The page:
So in no particular order…
1) John 10:3-4 – the small still voice:
Placing Jesus’ use of voice in consideration of what he is revealing about himself, the voice is not a speaking voice but the ability to respond to him in faith according to who he is. How do I know this? First, he says it is a figure of speech (vs. 6); Second, based on his explanation of the shepherd and the gate (vv 7-18), he is identifying the contrast between those who do not believe in him and those that do believe. Hearing his voice is a metaphor for believing.
2) Proverbs 29:18 – find your vision:
The word there is actually used for revelation, which refers to God’s self-disclosure not our discovery of something we think God wants us to do. Revelation in that context meant the word of the Lord that related to his authority and and communication concerning himself and his intentions. To put it in a contemporary setting would mean that wherever there is no proclamation of the biblical message (word of the Lord)the people perish. Continue reading
I have written in this series in a while. But there’s nothing like that one verse that keeps popping up with an interpretation that I don’t believe is faithful to the context that spurs a revival of sorts. It’s the kind of passage that can easily represent our own imposed meanings because there has not been careful study to determine what Jesus actually meant by what he said.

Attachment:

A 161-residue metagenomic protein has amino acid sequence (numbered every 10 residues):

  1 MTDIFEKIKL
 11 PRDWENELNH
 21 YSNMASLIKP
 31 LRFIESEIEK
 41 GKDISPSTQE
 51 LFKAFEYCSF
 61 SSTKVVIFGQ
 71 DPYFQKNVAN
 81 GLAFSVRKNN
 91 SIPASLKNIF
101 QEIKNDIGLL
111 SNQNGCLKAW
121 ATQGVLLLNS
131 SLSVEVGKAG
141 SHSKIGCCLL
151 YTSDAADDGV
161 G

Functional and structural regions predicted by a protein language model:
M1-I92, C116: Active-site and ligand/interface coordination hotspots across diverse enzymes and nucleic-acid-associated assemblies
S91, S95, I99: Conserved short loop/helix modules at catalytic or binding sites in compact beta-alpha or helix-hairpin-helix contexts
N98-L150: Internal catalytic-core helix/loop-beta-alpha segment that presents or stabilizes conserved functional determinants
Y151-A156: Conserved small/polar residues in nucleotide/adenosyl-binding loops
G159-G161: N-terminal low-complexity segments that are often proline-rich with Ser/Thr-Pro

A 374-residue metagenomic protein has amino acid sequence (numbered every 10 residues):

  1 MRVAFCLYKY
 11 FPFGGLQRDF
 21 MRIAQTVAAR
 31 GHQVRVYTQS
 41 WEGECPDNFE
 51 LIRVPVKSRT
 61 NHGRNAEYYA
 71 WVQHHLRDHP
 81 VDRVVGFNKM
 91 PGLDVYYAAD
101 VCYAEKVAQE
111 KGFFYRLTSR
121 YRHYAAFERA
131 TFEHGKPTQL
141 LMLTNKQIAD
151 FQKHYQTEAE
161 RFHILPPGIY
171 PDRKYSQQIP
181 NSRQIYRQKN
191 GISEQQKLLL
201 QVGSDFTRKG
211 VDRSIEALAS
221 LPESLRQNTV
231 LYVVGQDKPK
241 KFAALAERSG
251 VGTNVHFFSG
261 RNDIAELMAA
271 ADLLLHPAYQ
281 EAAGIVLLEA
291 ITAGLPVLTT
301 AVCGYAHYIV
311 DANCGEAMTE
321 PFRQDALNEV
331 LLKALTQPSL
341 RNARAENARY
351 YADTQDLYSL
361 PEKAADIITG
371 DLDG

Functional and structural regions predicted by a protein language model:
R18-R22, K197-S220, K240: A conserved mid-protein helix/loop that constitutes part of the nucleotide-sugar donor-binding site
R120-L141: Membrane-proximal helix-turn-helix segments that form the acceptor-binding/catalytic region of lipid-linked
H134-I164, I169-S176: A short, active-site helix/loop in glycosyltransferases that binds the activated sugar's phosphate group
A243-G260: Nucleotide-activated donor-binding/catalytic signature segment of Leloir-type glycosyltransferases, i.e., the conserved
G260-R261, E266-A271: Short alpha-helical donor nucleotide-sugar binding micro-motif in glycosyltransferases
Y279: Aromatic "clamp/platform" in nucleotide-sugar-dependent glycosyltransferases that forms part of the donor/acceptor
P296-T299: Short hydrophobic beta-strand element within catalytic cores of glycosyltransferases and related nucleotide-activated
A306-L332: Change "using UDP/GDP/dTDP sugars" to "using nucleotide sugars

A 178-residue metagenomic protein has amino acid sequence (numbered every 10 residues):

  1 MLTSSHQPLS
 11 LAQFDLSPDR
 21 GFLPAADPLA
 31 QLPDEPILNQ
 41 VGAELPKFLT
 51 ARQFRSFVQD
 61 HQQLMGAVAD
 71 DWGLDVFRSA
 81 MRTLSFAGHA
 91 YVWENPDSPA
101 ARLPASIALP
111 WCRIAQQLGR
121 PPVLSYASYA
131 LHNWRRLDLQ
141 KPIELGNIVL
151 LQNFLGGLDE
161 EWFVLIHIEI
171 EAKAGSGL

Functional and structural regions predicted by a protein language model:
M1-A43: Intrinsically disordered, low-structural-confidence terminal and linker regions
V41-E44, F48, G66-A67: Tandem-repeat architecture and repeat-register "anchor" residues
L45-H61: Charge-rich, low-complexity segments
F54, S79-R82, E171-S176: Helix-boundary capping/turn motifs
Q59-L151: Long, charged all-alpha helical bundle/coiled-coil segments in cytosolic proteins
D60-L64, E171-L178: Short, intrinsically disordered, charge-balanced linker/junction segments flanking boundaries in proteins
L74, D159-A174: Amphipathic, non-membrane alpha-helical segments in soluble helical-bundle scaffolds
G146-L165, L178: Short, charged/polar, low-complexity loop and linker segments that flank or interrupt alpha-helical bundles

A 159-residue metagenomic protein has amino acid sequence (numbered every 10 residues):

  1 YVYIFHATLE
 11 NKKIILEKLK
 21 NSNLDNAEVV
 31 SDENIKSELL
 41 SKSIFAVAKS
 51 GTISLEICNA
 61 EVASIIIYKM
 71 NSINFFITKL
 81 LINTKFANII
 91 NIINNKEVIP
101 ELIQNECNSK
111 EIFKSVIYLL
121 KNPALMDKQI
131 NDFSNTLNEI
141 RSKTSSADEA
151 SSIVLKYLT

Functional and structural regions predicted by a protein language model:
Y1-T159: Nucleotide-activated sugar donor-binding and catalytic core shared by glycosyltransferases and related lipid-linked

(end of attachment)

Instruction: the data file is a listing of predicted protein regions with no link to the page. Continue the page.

From the days of John the Baptist until now the kingdom of heaven has suffered violence and the violent take it by force (Matt. 11:12)
Common interpretation: The people of God are to be forceful in kingdom pursuits. An extreme interpretation is that we are the ones who make the kingdom happen.
What’s going on: Keep in mind Jesus’ audience and their expectation for the Messiah, the one sent by God who would restore Israel to her glory days that rested in the promises made to David (2 Sam. 7). They had lost their land over to Gentile rulership and their kingship. The idea permeated this ancient audience that that restoration would be a grand political sweep that would knock out the existing regime.
Also keep in mind that the ministry of John the Baptist was an announcer of sorts of the Messiah so that people would believe in Him. Meaning, that people would come to trust that the promises of God are found through Christ. Here the audience are Jews but we know from the breadth of Scripture that this also refers to Gentiles who would be grafted in to the kingdom as equals. Continue reading
“Do not be deceived: God cannot be mocked. A man reaps what he sows.” (Galatians 6:7)
I have heard this verse use countless times in this manner: watch what you do because it will come back to you. And the next verse seems to validate this idea, “The one who sows to please his sinful nature, from that nature, from that nature will reap destruction; the one who sows to please his Spirit, from that Spirit will reap eternal life”.
A one on one correspondence, right? That is the way I’ve understood this passage for a long time. But I’m going to suggest that this interpretation misses what Paul is saying in the complete paragraph, which has to do with supporting the work of church leaders, Here’s the whole paragraph;
Anyone who receives instruction in the word must share all good things with his instructor. Do not be deceived: God cannot be mocked. A man reaps what he sows. The one who sows to please his sinful nature, from that nature will reap destruction; the one who sows to please the Spirit, from the Spirit will reap eternal life. Let us not become weary in doing good, for at the proper time we will reap a harvest if we do not give up. Therefore, as we have opportunity, let us do good to all people, especially to those who belong to the family of believers. (Galatians 6:6-10) Continue reading